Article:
How to Buy Only What You Truly Love

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There’s a woman I follow on social media. She’s beautiful, very fit and perfect in that Pinterest kind of way. She has an idyllic life. Gorgeous husband, cute kid, big house, a couple of dogs, great friends… all the things we crave.

But that’s her social media self. Theoretically, I know she still wakes up with bed head, bad breath and probably gets bad gas like the rest of us. She’s perfect on Instagram, but in real life, she probably has all the same frustrations, insecurities and drama that the rest of us deal with. Theoretically, I know this.

But it doesn’t stop me from wanting to be like her. And not the real her who has anxiety and farts, but the social media her who always looks perfectly put together, super skinny and has a warehouse full of workout leggings in her giant walk-in closet.

I love her leggings and some weirdly naive part of myself thinks that if I can just buy the same leggings she has, my life will be just like hers.

I’m going to say this again, just in case you think I’m nuts – theoretically and intellectually I know her leggings won’t make me her. They won’t make me perfect. They won’t even make my Instagram pictures look better, which I really wish they would.

Those pants represent all the fake perfection I kill myself trying to attain even though I know in theory I never will. It doesn’t exist.

I don’t fault this woman for taunting me with her social media perfect life and outrageous legging collection. She’s doing what we all do. She’s presenting the illusion of her perfect self and I continue to buy it, hook line and sinker.

minimalism, shopping

But, back to the yoga pants.

There’s a point in my not-to-distant past where I would have bought the pants without giving it a second thought. I can afford them, I know I’ll get good use out of them (honestly, I do live in leggings) and certainly I “deserve” them. But in the back of my mind, without the self-awareness to acknowledge it, I’d be buying the pants because I want to be like her (the fake her) more than because I need // want // love them. That makes me think of most of the clothes I buy for similar reasons. There are little hopes attached to each garment, just hanging there like a price tag, only the price is my own self-worth that gets a little kick in the ass every time I buy something to become something or someone I’m not.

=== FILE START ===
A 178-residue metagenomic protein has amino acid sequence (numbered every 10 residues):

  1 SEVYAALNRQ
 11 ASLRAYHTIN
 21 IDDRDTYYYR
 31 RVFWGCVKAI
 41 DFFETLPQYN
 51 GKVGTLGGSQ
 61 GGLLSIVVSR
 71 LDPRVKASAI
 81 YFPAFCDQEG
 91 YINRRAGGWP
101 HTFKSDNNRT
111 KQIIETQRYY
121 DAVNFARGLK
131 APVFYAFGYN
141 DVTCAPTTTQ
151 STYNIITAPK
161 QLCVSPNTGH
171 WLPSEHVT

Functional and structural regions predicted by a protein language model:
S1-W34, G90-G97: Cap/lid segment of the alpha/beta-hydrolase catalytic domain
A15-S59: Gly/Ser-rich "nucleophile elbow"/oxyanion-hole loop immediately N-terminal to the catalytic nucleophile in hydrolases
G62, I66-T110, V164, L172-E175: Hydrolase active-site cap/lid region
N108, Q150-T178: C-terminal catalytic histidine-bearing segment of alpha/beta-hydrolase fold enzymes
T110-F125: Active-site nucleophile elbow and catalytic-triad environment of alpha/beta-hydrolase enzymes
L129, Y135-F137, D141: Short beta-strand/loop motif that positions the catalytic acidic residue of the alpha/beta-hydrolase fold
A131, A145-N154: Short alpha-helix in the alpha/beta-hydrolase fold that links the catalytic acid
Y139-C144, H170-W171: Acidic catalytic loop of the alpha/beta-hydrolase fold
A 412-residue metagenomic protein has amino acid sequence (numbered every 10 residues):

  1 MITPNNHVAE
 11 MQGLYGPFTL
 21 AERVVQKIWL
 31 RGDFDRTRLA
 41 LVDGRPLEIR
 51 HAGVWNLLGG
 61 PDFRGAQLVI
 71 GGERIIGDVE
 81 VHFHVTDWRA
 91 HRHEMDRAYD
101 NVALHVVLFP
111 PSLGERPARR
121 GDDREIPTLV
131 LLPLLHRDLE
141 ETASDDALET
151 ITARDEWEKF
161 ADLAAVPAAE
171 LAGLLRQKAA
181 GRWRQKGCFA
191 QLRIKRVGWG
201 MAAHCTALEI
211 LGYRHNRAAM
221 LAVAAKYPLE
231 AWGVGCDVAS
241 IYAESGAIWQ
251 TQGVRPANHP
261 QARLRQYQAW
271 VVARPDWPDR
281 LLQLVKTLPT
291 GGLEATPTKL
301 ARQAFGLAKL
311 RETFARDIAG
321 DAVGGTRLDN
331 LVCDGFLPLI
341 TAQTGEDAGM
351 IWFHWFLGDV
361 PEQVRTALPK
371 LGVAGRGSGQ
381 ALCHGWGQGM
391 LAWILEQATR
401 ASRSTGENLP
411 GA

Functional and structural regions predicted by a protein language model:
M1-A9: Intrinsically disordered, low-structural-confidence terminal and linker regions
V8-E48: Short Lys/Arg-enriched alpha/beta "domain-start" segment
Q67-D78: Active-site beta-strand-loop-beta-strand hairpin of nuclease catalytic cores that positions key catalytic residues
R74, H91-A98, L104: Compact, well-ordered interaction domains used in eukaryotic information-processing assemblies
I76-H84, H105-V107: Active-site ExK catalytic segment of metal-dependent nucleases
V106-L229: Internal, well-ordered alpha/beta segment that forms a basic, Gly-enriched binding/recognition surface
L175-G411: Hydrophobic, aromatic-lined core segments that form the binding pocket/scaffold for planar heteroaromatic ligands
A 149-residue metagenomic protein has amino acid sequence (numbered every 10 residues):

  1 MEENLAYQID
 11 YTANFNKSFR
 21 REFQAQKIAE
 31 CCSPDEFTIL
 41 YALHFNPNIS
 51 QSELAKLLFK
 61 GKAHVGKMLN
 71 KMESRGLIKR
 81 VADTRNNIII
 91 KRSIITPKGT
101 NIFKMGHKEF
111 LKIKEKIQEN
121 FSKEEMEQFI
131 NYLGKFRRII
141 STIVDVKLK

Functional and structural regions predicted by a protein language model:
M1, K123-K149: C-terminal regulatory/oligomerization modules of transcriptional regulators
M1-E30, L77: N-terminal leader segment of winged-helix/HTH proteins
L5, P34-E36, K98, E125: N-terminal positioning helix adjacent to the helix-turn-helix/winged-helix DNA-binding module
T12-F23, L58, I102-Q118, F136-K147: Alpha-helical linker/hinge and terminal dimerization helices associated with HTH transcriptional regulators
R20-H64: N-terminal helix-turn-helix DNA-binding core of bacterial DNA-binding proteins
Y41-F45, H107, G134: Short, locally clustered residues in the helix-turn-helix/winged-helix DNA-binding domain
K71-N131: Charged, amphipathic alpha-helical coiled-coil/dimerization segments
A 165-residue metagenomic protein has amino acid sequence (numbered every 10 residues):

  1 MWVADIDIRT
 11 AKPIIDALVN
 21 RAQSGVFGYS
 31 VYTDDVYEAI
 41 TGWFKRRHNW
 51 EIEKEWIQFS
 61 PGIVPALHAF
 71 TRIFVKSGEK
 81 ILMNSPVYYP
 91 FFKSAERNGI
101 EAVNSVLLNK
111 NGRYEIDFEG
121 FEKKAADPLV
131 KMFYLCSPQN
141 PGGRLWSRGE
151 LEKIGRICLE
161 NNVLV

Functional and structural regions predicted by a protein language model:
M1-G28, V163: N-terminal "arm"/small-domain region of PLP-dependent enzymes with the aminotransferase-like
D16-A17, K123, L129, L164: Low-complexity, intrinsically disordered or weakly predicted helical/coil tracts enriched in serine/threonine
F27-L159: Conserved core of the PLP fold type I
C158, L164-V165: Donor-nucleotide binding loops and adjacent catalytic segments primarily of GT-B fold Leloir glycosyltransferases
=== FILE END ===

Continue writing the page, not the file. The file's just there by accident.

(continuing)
Beware of attaching unrealistic hopes to your purchases. Things rarely make you richer, smarter or fitter. Only you can do that. Click To Tweet

The good news is that this realization has had a profound shift in my online shopping habits. I’m less inclined to head to my favorite .com shop for a little fixer upper garment that will somehow bring me closer to my idealized self. I’m not saying I won’t buy leggings again (oh, hell no), but I’ve become aware of an unconscious thought pattern that has resulted in a self-destructive habit. So the next time I buy something, it will be because it’s beautiful, functional and will serve my life in some way (yes, leggings do this for me).

So how to avoid this trap of shopping for your idealized self?

  • Don’t own excess – If I buy new leggings, I’m also prepared to give away an old pair.
  • Constantly question your purchases – Do I really need new leggings? (No)
  • Don’t give meaning to possessions – Owning a drawer full of leggings doesn’t make me a different or fitter person. No amount of Lululemon will make me any stronger, faster or leaner than I am right at this moment. Only I can do that. Clothing has nothing to do with it.

I’m curious if this idea rings true for you, too? If you have a closet full of barely worn clothes, then like me, you’ve probably been shopping for a version of yourself that doesn’t actually exist.  At least now you’re aware of it.

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  1. I love the point that we’re shopping for a version of ourselves that doesn’t exist. I’ve gotten much better about fast fashion and impulse shopping. I try to shop exclusively at thrift stores, which cuts down on my cost while eliminating waste. 🙂

    1. This was a huge realization for me. It didn’t occur to me that I was throwing money at something I was not, and it hit me hard. I’m not much a thrift store shopper, but I agree it’s the best way to reduce the amazing amount of waste we create. Instead, I’ve moved toward buying only what I love, or what’s essential. I’ve also become a big fan of renting!